Harvard Film Archive

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The Carpenter Center, home of the Harvard Film Archive

The Harvard Film Archive (HFA) is a film archive devoted to cinema located in the Carpenter Center for the Visual Arts at Harvard University in Cambridge, Massachusetts. It maintains a collection of over 25.000 films and related documents, and regularly screens films in its 210 seat theater. It also maintains a film conservation center near Central Square, Cambridge.

History[edit]

The archive was founded in 1979 by Robert Gardner and his colleagues in Harvard's Department of Visual and Environmental Studies, with grants from the Henry Luce Foundation and the National Endowment for the Humanities. It opened on March 16, 1979 with a screening of Ernst Lubitsch’s silent film, Lady Windermere's Fan.

The archive's first curator was Vlada K. Petric, who expanded the collection and established the year-round regular screenings. He retired in 1995 and in 1999 Bruce Jenkins assumed the post.

In January 2005, Harvard Faculty of Arts and Sciences dean William C. Kirby announced that the archive would be absorbed by the Harvard College Library and managed by the Library of Fine Arts. This caused some concern within the Harvard community about the future of the archive and its programming. Jenkins resigned soon after the announcement.[1]

In September 2006 film scholar Haden Guest became the new director of the archive. He has calmed fears that the archives' absorption in the Library would affect its public film screenings.[2]

The collection[edit]

The collection spans the history of film-making from the silent film era to today, and includes Hollywood films, documentaries, animation, short films, B-movies and feature films from all over the world. It is the largest collection of 35mm film in New England. The collection grows by an average of 15 to 20 films a year and contains some rarities, such as some of the only prints in the United States of several films by Serbian director Dusan Makavejev. It also features a large collection of German cinema and the Bavarian Film Fund donates prints of any films that it finances.[3]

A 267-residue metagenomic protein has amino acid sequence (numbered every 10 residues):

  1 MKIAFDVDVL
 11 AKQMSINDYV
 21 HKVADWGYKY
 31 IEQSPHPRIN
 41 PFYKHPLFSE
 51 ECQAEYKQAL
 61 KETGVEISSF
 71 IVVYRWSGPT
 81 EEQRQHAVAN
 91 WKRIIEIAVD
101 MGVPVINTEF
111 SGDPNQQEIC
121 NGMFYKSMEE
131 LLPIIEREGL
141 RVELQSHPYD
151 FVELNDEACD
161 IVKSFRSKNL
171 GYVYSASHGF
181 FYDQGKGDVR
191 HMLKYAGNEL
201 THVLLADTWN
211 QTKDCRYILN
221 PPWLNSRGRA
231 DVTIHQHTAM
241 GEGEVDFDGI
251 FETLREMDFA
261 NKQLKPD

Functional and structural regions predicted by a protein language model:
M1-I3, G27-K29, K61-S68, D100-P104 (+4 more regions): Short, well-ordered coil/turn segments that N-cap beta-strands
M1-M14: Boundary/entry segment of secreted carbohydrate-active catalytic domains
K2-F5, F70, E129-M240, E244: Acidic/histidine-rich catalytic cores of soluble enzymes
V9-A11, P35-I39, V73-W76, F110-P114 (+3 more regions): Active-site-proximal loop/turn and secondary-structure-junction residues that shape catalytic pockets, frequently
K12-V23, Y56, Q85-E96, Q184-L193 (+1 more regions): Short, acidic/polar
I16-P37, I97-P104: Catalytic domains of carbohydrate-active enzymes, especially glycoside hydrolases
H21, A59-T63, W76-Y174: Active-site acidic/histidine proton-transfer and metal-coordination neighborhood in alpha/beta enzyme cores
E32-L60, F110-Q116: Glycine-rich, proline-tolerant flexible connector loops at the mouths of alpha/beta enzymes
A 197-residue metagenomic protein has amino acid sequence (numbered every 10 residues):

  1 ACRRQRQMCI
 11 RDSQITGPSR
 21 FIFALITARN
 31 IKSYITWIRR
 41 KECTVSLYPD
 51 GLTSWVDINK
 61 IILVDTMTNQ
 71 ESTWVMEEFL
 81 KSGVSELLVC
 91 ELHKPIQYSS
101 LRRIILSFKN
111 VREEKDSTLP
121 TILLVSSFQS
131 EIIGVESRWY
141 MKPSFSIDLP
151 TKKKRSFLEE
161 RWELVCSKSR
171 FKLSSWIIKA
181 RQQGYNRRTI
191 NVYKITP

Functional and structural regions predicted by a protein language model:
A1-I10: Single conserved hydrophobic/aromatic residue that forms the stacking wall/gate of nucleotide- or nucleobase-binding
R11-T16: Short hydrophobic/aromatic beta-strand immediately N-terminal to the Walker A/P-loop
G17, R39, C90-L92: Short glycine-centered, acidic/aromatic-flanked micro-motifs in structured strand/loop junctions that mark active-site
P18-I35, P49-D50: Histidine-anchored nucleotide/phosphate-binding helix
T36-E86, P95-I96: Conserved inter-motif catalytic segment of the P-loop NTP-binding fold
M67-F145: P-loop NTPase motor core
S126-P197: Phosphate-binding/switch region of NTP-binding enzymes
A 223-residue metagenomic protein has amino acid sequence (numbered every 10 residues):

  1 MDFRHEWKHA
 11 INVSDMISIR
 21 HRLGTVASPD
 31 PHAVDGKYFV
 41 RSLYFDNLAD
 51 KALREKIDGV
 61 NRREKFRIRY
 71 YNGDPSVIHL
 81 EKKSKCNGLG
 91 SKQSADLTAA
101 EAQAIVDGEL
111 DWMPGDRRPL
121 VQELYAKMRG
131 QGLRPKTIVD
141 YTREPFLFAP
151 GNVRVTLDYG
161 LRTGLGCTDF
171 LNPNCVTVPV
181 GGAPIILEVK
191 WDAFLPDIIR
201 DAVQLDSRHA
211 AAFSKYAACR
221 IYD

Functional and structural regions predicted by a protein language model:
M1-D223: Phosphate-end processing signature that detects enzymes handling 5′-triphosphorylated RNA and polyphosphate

Film conservation[edit]

It is part of the archive's mission to screen films, however, since film is perishable, regular showings take their toll on the film stock itself. Therefore, conserving and preserving the collection's prints has also become an important focus. Some films are transferred to new prints or more durable media such as DVDs at the archive's conservation center.

References[edit]

  1. ^ "The Harvard Film Archive". Harvard Magazine. November–December 2005, pp. 37-38. 
  2. ^ Brokaw, Leslie (November 12, 2006). "New director Guest plans larger role for Harvard Film Archive". The Boston Globe. 
  3. ^ "Film Archive Goes Silver". Harvard Magazine. January–February 2004, pp. 57-58. 

External links[edit]

Coordinates: 42°22′25.15″N 71°06′53.06″W / 42.3736528°N 71.1147389°W / 42.3736528; -71.1147389